Paddy Brennan: The street leagues. They were only in hurling. They were the best games of them all. They were as good as county matches now. Fr. O’Donnell was over them. It must have been back in the 1950s. Everyone could play in the street leagues even if you came from other counties or played with other clubs.
Paddy Bracken: I remember Joe Styles. He played with Clonad, of course. He was to play with the New Road on a Wednesday night and with Clonad the following Sunday. He wasn’t going to play in the street league until he met Fr. O’Donnell. Joe told him he was afraid of getting hurt on the Wednesday night. Fr. O’Donnell told him ‘Listen, you could get killed crossing the road tonight.’ Joe changed his mind and played. He was afraid because of the priest saying it that it might happen. He was very religious.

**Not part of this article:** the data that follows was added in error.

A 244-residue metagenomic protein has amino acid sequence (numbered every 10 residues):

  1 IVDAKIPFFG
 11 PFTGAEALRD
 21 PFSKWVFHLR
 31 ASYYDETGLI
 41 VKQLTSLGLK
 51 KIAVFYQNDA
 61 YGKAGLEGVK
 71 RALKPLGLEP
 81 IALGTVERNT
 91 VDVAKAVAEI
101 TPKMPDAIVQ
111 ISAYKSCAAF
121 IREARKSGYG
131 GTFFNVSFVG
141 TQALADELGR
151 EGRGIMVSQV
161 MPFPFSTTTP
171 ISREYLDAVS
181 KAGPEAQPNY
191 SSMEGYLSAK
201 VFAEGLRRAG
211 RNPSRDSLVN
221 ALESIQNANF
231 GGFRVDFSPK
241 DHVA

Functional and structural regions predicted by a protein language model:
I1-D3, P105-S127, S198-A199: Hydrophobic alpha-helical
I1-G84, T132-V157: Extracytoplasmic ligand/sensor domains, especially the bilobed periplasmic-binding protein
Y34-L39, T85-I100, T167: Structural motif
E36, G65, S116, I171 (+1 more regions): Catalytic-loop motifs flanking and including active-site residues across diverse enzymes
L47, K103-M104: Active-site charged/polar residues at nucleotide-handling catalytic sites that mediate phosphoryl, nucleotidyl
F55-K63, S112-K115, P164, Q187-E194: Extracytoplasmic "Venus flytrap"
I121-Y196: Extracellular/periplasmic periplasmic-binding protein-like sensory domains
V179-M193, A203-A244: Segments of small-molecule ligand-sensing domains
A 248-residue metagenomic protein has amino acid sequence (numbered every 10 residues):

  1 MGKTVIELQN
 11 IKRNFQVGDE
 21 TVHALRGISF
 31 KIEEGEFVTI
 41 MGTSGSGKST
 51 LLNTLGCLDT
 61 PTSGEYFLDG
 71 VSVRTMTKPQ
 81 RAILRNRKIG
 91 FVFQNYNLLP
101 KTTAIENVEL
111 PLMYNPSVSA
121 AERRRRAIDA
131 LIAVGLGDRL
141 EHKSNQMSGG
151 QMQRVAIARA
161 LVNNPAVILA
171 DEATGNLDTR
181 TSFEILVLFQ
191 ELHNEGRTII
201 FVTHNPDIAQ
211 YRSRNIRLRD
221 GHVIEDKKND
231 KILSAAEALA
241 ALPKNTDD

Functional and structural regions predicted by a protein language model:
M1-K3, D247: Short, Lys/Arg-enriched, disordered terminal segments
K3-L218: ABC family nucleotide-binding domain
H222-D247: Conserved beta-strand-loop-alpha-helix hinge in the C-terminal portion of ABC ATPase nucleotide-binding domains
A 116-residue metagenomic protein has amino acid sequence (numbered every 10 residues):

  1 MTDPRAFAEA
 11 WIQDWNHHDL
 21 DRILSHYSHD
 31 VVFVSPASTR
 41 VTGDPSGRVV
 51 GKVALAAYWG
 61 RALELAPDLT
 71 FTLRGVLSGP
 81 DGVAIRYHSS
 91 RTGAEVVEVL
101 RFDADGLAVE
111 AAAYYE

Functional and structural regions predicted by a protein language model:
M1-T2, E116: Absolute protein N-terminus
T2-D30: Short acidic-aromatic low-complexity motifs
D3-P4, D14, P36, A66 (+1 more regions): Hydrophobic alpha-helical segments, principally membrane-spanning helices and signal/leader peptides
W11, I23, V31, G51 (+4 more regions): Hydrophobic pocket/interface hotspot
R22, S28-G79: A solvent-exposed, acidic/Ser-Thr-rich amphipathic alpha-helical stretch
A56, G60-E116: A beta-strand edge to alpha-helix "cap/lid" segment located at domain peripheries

Paddy Brennan: They made me chairman in 1968. Paddy’s father, Joe, had stepped down after many years. It was a great time for the club. There was a lot of serious stuff going on but we had some good laughs too. I remember we organised a club trip to London and it was the talk of the town for years. We had a great time and had a good laugh. There were great characters on the trip. It was one to remember. Portlaoise is a great club. We were always lucky to have great people over it and great players too. We can be proud of the club.